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Summary: Joseph was asked to believe the impossible. This Christmas, we are asked to do the same.

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Matthew 1:18-25 Believing the Impossible (communion this Sunday)

Is it good or bad to be skeptical? Sometimes, it’s good, isn’t it? When you receive an email from someone you don’t know, and that someone says to you that they want to help you, but they need some information. If you could just hand over your social security number, your credit card number, and your bank account number – that’s all this stranger wants from you. Remember, this person you never met before just wants to help you. At that moment, is it good or bad to be skeptical? There’s no way I’d give that person the time of day. That person doesn’t want to help you. That person wants to steal your money.

But what about those moments when you hear something that seems to good to be true, something that seems unbelievable, but then, you find out that it’s true anyway. Many months ago you threw your name into a drawing for a $10,000 shopping spree. Suddenly, you get a phone call that tells you that you have won – you don’t even remember signing up. Maybe you’re skeptical – is this another scam? But then, you proceed with caution, and you find out that it’s true. You really did win. It seemed too good to be true, but it was.

Every year, around Christmas-time, you hear the story of Jesus’ birth, and there are certain things about that birth that seem pretty hard to believe – should you be skeptical? The Bible tells us that the birth of Christ was something that was planned even before the world was created – do you believe that? God’s Word tells us that the little infant that was lying in a manger was actually God, who had come in the flesh – that’s a pretty outrageous claim, that God would come down in human flesh – do you believe that? And then there’s the part about how Mary was a virgin when she gave birth to Jesus. According to the Bible, Mary had never been with a man, and yet she became pregnant, and she gave birth to a son – that seems like a pretty impossible thing. Is it true? Is that something you believe, or is this something that you should approach with a little bit of skepticism?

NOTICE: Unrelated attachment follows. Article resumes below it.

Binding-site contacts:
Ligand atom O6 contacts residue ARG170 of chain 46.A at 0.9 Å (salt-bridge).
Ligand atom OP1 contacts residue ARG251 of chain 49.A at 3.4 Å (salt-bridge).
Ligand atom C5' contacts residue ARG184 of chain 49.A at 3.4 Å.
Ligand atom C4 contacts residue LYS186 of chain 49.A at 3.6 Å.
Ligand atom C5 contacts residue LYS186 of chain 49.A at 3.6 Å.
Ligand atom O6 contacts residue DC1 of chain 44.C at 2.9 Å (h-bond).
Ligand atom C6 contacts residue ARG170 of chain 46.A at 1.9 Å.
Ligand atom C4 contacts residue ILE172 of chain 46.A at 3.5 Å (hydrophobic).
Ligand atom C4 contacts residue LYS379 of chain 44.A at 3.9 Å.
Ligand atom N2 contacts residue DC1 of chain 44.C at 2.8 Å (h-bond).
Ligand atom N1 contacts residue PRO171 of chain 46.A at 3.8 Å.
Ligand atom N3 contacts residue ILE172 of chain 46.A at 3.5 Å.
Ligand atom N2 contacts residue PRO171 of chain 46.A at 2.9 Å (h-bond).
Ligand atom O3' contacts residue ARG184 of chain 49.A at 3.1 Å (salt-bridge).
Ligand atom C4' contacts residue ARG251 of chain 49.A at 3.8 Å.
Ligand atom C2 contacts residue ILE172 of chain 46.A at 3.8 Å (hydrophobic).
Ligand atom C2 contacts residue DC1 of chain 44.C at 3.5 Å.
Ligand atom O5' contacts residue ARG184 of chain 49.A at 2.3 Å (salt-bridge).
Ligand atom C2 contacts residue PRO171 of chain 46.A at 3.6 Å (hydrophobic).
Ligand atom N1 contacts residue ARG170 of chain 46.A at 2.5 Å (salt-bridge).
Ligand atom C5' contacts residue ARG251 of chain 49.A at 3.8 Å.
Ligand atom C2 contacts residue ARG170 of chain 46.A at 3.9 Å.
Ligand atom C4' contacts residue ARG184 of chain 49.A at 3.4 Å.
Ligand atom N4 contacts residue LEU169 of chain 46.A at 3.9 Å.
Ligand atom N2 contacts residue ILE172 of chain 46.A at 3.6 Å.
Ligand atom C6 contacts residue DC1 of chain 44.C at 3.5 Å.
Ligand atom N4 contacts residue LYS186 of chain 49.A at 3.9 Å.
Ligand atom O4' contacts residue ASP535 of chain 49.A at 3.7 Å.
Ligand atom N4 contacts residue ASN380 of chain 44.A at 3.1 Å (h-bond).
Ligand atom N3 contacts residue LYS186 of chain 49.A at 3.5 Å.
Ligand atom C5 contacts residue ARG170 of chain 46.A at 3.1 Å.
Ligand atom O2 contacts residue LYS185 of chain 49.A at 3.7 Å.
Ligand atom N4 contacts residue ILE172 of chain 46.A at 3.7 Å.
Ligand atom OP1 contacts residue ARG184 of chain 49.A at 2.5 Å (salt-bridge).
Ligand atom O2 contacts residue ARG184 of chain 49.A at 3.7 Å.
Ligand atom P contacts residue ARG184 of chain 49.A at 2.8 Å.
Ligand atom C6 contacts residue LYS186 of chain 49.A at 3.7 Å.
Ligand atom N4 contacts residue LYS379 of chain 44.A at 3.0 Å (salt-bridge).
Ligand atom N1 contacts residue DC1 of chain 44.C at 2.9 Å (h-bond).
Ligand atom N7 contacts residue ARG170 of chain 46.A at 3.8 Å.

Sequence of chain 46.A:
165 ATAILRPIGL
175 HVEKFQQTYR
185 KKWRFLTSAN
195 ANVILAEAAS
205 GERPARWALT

If you’re not ready to believe the impossible, then you’re not ready for Christmas. The Christmas story and the meaning behind it are both filled with amazing claims, impossible promises – things that seem to good to be true. Are you ready to ponder these things? Are you ready to believe the impossible?

This morning, we’re going to look at the birth of Christ from Joseph’s point of view. We’re going to look at how Joseph, not at first, but eventually believed the impossible. We’re going to see how God blessed Joseph as he did that. We’re going to see how these blessings can also come to us Christians today, as we lay hold of the amazing claims and impossible promises of God.

Here’s the story. Joseph was a carpenter who lived in Nazareth – an extremely small town – maybe no bigger than a few acres, a few hundred people. He was engaged to a young lady named Mary. Now in that culture, engagement meant a little more than it does in our culture today. Back then, once you were engaged, you were legally bound to your fiancée. You still would have to go through the ceremony before you start living together – but once you were engaged, that was it. Legally, you were hitched.


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